Soviet Global Modernity and the Conception of Globality-Locality in Soviet Lithuania
Vylius Leonavičius
Saulius Keturakis
Published 2002-11-22


Soviet Union
modern society
Western society
Zygmunt Bauman
Anthony Giddens
Ronald Inglehart
Stuart Hall
Michel Foucault

How to Cite

Leonavičius V. and Keturakis S. (2002) “Soviet Global Modernity and the Conception of Globality-Locality in Soviet Lithuania”, Sociologija. Mintis ir veiksmas, 100, pp. 40-49. doi: 10.15388/SocMintVei.2002.2.6164.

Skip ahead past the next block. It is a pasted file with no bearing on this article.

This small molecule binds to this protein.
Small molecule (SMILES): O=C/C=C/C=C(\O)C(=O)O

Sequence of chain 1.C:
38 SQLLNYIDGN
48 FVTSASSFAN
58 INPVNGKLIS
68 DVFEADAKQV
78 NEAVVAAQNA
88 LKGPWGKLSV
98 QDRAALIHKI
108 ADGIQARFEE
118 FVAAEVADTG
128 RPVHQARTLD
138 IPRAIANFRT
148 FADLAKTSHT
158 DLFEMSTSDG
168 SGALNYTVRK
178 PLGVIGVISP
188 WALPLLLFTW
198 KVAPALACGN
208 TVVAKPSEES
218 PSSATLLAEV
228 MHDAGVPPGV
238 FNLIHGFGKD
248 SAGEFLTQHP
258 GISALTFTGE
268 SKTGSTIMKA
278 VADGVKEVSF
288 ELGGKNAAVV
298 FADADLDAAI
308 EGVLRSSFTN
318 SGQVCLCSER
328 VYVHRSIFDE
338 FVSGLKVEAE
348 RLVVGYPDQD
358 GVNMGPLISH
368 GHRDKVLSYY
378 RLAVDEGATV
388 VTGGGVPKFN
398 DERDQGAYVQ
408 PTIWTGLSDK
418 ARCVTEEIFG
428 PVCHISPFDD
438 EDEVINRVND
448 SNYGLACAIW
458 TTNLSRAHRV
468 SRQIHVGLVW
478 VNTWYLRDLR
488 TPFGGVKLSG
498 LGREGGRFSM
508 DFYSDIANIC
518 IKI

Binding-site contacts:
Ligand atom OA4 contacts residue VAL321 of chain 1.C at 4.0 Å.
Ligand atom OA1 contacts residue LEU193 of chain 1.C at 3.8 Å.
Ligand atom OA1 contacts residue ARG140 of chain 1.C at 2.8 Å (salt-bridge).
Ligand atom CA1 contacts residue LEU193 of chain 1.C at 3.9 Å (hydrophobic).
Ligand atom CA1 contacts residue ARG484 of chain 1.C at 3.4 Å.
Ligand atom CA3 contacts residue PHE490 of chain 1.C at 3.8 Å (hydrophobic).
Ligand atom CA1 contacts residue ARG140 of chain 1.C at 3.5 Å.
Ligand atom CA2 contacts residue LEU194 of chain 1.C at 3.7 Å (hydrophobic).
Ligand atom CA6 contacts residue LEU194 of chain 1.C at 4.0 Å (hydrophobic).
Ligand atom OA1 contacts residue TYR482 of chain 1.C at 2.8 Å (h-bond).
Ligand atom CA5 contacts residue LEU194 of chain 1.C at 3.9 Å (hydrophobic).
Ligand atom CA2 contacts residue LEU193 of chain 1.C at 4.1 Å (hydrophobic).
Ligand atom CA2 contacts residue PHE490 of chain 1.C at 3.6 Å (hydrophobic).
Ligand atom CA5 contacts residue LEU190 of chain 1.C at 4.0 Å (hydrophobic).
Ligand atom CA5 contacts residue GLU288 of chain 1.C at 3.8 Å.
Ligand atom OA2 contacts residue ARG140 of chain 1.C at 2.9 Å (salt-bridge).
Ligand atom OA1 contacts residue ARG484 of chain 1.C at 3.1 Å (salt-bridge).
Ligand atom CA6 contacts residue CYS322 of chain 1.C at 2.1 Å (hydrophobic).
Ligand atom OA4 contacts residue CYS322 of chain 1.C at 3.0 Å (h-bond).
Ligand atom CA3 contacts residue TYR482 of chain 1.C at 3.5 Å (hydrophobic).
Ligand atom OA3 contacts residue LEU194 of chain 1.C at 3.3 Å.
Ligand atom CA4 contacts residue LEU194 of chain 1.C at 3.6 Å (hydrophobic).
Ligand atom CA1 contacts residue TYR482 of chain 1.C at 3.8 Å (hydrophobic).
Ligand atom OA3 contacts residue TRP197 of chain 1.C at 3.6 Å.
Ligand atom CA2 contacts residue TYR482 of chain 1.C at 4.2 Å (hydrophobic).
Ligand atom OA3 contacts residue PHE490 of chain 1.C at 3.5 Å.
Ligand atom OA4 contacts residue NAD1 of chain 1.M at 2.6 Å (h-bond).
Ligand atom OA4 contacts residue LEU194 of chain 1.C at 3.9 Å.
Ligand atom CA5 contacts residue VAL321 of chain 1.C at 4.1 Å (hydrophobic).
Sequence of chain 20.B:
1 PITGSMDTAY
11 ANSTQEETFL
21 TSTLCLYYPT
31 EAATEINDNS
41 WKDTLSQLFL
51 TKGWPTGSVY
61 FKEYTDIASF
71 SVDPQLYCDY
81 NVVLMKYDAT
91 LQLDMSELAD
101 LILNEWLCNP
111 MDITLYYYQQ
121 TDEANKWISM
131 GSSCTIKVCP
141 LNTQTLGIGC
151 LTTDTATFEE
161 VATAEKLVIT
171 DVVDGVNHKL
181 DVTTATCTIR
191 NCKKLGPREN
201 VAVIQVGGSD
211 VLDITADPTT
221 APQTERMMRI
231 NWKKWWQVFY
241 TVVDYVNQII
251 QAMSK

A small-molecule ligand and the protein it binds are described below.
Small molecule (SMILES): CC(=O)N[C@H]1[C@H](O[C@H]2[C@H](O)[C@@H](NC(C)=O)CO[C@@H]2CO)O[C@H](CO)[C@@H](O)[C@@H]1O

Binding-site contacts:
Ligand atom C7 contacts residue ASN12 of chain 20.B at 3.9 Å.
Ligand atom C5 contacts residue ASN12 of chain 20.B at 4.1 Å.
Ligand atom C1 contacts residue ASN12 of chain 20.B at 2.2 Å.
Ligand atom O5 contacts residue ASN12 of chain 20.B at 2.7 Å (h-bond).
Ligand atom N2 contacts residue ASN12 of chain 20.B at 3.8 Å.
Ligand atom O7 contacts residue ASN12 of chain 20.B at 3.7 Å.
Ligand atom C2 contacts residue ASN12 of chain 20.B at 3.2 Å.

This paper has several analytical perspectives. The subject of paper is the social and cultural processes of the former Soviet society. The analysis depends upon the ideas of the modernization theory (Z. Bauman, A. Giddens, R. Inglehart, S. Hall). It is argued that the former Soviet society could be analyzed as the specific case of modern society. On the one hand, it could be characterized by the features of the modern society such as industrialization, urbanization, rationalization, bureaucratization. On the other one, Soviet society lacked several features, which are the important features that describe modern societies (the priority of individual, civic participation). The paper suggests that the general opposition soviet-national could be changed by opposition global-local and analyzed from the theoretical perspective of global modernity. In addition, the interaction between soviet and national is analyzed by the Dumont’s hierarchical complementary principle. From this point of view, the Soviet nation was higher in comparison with any other national group in the Soviet Union. But since the Russians were identified as Soviet nation they were a part and a whole at the same time. The decisions and choices of individuals were constructed by this general opposition. For this analysis the concept of discursive practices (M. Foucault) is applied.

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